Differences between U.S. OSHA and Canadian HPR WHMIS Regulations

May 21, 2019

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Differences between U.S. OSHA and Canadian HPR WHMIS Regulations

In Canada, hazardous products are regulated by Canada’s Hazardous Products Regulations (HPR), and Canada’s national hazard communication standard, the Workplace Hazardous Materials Information System (WHMIS). Enforcement is done through provincial or territorial government departments responsible for health and safety, or the federal labor program for federally regulated workplaces.

Health and safety legislation in the United States is regulated by the federal Occupational Health and Safety Administration (OSHA). In the USA, hazardous products are regulated by OSHA and its Hazard Communication Standard or HazCom 2012. Individual States can have their own programs but this must exceed federal OSHA Standards.

Canada and the USA have transitioned fully and incorporated the Globally Harmonized System of Classification and Labeling of Chemicals (GHS).

Both require a consistent system for classifying chemical hazards, a consistent format for safety data sheets (SDSs), and standardized labels that use pictograms to depict hazards, specific wording to inform workers of hazards, and information on how to protect against those hazards.

Chemscape has put together a resource with a comparison chart between HazCom 2012 and WHMIS 2015. This guidance document may help companies involved in cross-border trade to identify products that may have different SDS or labelling requirements under WHMIS 2015 or HazCom 2012.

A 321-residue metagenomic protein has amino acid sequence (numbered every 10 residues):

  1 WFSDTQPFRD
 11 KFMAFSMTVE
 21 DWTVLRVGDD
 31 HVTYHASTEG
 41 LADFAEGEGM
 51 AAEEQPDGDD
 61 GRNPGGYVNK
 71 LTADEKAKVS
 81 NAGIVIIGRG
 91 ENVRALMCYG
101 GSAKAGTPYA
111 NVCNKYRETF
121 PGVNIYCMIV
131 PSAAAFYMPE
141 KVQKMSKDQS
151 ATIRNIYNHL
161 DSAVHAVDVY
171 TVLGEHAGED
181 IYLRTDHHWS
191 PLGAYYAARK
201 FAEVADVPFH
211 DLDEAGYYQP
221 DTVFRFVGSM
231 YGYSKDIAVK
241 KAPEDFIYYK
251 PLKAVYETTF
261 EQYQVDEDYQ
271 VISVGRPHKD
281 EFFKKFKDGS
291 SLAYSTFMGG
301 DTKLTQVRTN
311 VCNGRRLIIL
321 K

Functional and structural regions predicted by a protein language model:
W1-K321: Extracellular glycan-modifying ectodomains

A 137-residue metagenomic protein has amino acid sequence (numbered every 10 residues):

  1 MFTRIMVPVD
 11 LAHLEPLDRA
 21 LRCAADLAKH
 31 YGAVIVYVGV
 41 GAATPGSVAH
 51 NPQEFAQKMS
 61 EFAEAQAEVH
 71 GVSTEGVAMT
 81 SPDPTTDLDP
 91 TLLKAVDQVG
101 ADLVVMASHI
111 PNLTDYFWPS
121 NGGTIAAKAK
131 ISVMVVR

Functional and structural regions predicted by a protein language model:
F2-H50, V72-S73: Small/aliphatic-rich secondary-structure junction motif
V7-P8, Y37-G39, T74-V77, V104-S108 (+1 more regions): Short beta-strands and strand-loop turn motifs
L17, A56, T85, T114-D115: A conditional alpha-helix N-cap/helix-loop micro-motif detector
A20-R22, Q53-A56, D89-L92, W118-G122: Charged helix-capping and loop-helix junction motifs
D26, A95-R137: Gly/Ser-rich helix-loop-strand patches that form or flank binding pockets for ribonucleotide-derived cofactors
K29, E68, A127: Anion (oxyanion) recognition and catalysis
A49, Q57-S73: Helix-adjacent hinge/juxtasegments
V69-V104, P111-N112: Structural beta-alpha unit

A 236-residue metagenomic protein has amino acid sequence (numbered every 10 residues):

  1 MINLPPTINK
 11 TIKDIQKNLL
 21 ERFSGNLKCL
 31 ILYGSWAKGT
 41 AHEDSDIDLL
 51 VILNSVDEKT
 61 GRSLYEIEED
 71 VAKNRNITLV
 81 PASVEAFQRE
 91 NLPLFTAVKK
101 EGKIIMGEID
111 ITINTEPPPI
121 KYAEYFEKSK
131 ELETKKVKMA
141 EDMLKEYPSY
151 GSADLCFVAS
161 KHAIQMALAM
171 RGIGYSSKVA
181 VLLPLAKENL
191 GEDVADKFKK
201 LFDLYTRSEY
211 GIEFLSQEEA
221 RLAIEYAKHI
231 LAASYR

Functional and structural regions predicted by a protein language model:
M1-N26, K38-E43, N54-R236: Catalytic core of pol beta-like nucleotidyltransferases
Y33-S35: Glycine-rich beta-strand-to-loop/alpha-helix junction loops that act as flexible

Some key differences between WHMIS 2015 and HazCom 2012 include the following requirements for Canadian SDSs and labels:

Register confidential business information according to the Canadian Hazardous Materials Information Act.
The need for bilingual (English / French) labels and SDSs.
Requirement to update SDS and labels when suppliers become aware of “significant new data”.
A Canadian supplier identifier on labels and SDSs.
The inclusion of the biohazardous infectious materials hazard class from WHMIS 1988.
Label elements including pictograms for “Physical Hazards Not Otherwise Classified” and “Health Hazards Not Otherwise Classified.”
In Canada, they have divided OSHA’s Hazards Not Otherwise Classified category and divided it into health hazards and physical hazards. Due to variances in labelling requirements, in Canada you are required to list information on HNOCs on the label and select the appropriate pictogram to represent the hazard.

Despite the differences between the U.S. and Canadian hazard communication regulations, is it possible for a company to have one SDS and label to meet the requirements of both countries’ standards?

Health Canada and U.S. Occupational Safety and Health Administration have worked collaboratively to keep the variances between the two countries to a minimum. It is now possible to meet both Canadian and U.S. requirements using a single label and SDS for each hazardous product.